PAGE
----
Why Did I Think Of That Now?
Let’s not get ahead of ourselves. Mission one is to learn to identify these Intuitions consistently. Since Intuitive thoughts and images are very fleeting, it is easy to miss them or reject them, because they are not what our rational mind is focusing on at the moment. There is a tool that works, in any situation, to help with this identification. It is a simple question you can apply at any time.
You may be rushing to a meeting, busy preparing for an impending deadline, or even in the middle of a conversation with someone when a thought or image slips into your mind with a hint of inspiration. It’s an Intuition, but your rational mind may want to dismiss it or try to convince you the idea will come again later.
Simply ask, “Why did I think of that now?” This question will prompt you to pause, regardless of whether it’s obvious or still a mystery. The primary action should be to stop and ponder it long enough to make sure you aren’t missing the significance this thought might have to you at that very moment. Asking this question also allows you to assess whether the thought was a type of fear habit, part of you ego calculations or a pivotal Intuition for now or later.
I can’t tell you how many key Intuitions I’ve had like this. I could be in the middle of something serious when someone I know pops into my mind. And every time I stop what I’m doing, and immediately call that person, I hear the same comment: “I was just thinking about you.” Very often, the conversation then leads to an extraordinary SYNCHRONICITY that arrives at just the right time.
This is the how Intuitions, and their resulting Synchronistic outcomes lead our lives forward. First, you sense a guidance that you act on, and then you experience a vital Synchronicity that opens a door or gives you information that fuels your destiny.
Intuitions As Premonitions
Premonitions often bring us thoughts or gut feelings, about what not to do. Usually, they appear in our minds as nagging sensations of an impending problem or images of something unfortunate happening in the future.
While taking a road trip with a friend, I found myself suddenly uneasy. Then followed a fleeting image of the car I was riding in, skidding on the road. I looked at my friend, who was driving (and was not wearing his seatbelt), and expressed my concern that something might happen, yet he just laughed at the idea. I tried to convince him to put on his belt, but he was unconcerned. Within fifteen minutes, a car in front of us slammed into another car while attempting to turn, and we skidded thirty feet into the pileup. I was unhurt, but my friend bruised his lip on the steering wheel.
To identify true Premonitions, it seems we must separate these Intuitions from fear or worrisome thoughts. Everyone has experiences that they create fear in certain activities. Maybe it’s climbing ladders or flying in airplanes. We might worry every time we approach these particular activities. Others have worrisome or cautionary thoughts on most every occasion they find themselves. In these cases, we have to sort through these reactions and identify a genuine Premonition when it transpires.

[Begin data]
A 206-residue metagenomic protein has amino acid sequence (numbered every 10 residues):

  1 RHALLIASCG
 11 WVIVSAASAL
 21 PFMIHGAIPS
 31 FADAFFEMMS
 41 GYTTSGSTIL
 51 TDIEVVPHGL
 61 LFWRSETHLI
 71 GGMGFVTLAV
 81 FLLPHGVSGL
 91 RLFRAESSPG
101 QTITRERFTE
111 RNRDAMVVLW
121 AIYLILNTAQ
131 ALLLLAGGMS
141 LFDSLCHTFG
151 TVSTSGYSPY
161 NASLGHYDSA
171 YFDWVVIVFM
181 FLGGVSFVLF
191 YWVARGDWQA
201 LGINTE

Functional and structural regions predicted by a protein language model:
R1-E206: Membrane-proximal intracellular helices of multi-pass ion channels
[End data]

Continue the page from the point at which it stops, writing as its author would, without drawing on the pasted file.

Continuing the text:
When a thought comes to us, that seems to be a Premonition, we must first try to remember any feelings of worry that directly preceded the Intuition. If there is this link between the distress and the thought, then perhaps it is just one more overly cautious feeling. However if you can fully identify an emotional charge similar to one accompanying an Intuition, it may be a genuine inner warning that should be taken very seriously. Asking the question, “why did I think of this now,” also works as you sort through your thoughts and emotions.
In sum, Intuitions are a very real part of your mental ability. Yet, to identify them reliably, we must assume a “detached observer” point of view so we can sort through our thoughts. In this way, we can watch for ideas or images that have a hint of emotional inspiration or urgency to them. They feel as though they just appear in our minds – as opposed to the more calculative or worrisome thoughts that come from the ego. It is instrumental to this process to use the halting technique of asking, “why did I think of that now?” You may not be able to answer the question immediately, but it stops you, so you can take the thought seriously, and follow what the Intuition is guiding you to do.
Often, these guiding thoughts lead us to Synchronistic information and opportunities, but they also result in frequently clarifying ideas on how we can help others in a variety of situations. It could be a life-changing message to another that we receive, at possibly just the right time. Identifying Intuitions, and applying them, opens up the link to our higher intelligence while, over time, becomes a larger download of “knowing” that can elevate us beyond our greatest expectations.
Want to know the most important factor in learning to flow with your Intuitions? Make a decision to stay in the consciousness that opens you up to them. In other words, be the observer of your inner mind and consciously allow your life to be guided by it.
To Read More on This Topic, See My Article: “How Synchronicity Can Work For You”
My Recommended Reading: The Consciousness Revolution by Evin Lazlo
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